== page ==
One summer afternoon in Miller Place, I was drawing a picture of our house. Someone, I think it was my Great Aunt Pauline, looked over my shoulder and said, “Yes, she gets that artistic talent from her mother.” Now my mother could paint delicate colorful flowers on furniture and trays, and sew earrings from bric-a-brac (if you know what this is, you’re in my era-beginning of the baby boom @1947). My sisters and I had seen Mom’s pencil sketches of models and glamorous women. But I knew, as little kids do, that Aunt Pauline didn’t dispense these compliments lightly. When this one dropped by my ears, I was about seven, or some age before the age of reason. That one sentence planted a seed in me: I had this talent and my picture proved it!
The Sore Tooth
Words are powerful. Some words carry a positive message. Some – negative. Sometimes negative messages are like that one sore tooth in a mouthful of healthy ones. My tongue goes right to it. Is that a hole? Is it getting bigger? There it goes again, sliding right over the rest of my teeth and giving way too much attention to that one sore tooth. Even today I know those negative messages are not helpful, not even true, and yet, I fall prey to some, or they spill out of the garbage message container in my brain and out my mouth.
Ex: I’m just a beginner. Beginner – OK. Just? A tad limiting, don’t you think?
Ex.: I only published one book. One – super. Only? Come on, one is terrific.
Ex.: Any kind of “yeah, but…” is a negative conversation stopper.
As I got older I was still looking outside of me to find out who I was. I think that’s pretty natural in humans; we want to be OK in our group. Accepted. Looked at with acceptance when we are in any group. I was blessed, fortunate. I heard, ”WE need master teachers like you.” “You are an effective person.” I learned I had the right and power to accept the message, reject it, or consider it, and decide to alter it. I learned not everyone was so fortunate.
How would I have reacted if I had heard 3, 30, 300, or 3000 times to any of the following?: “No.” “No.” No.” “You’re not good enough/smart enough/right enough/white enough.” As a little kid I got a knot in my stomach knowing something was horrendously out of whack in that. I cringed when I heard, “He’s a dummy,” “She’s a slut,” or a racial slur.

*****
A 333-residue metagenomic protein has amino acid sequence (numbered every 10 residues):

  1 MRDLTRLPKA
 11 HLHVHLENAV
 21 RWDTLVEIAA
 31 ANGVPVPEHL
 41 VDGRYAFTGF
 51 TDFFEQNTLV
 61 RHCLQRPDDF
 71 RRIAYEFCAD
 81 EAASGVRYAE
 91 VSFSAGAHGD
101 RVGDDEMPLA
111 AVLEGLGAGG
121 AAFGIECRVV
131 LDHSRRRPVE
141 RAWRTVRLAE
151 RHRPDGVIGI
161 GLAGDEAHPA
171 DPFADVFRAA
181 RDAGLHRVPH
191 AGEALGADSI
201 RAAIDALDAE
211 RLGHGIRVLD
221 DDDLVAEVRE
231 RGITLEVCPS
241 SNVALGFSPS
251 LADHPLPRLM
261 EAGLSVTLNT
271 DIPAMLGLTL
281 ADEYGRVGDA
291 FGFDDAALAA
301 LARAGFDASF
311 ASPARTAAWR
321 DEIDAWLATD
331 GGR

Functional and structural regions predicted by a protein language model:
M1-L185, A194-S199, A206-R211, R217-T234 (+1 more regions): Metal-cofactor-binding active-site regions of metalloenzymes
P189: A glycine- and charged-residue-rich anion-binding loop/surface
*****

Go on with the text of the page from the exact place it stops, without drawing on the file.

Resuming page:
In my 20’s, with friends who backed me up (again- fortunate me), I started to respond. “Wow, she always says such nice things about you.” “I’m wondering why you would say something like that?” “Whoa, what the heck do you mean by that?” “Sounds racist to me. Stop it.”
A Real Life Example
Picture this. A New Jersey Kidney survivor group, closing with a meditation. People are tired. It’s just before lunch. I say, ”As we get ready to close, please sit comfortably and with dignity.” There’s an audible intake of breath from the group. Some are exhausted. Some are in the first thirty days of a new kidney. Some are clinging to a thread of hope after waiting two years. People stir as they sit up, a tilt of chin. A lifting of the head and torso. Dignity. A shiver goes through me. One word helped turn that idea into an energizing physical action. One word, delivered with compassion.
What positive powerful words are you using? Towards yourself? Towards others?
I want to keep connecting with people. I am committed to be more and more aware of what opens the doors to conversations and what closes them.
Keeping that door open.
Tomorrow: A resource that helps. The Four Agreements.
Ethel Lee-Miller blogs regularly about people, the power of words, and the writing life. She’s retired from professional writing gigs after 30 years of teaching, coaching, editing, and gathering writers to publicly share their work. She is the author of Thinking of Miller Place, and Seedlings, Stories of Relationships. In retirement she’s writing to inspire, to connect with folks, and for the pure enjoyment of it, and sharing stories at Odyssey Storytelling, Tucson Tellers of Tales, and anywhere there’s a Zoom mic.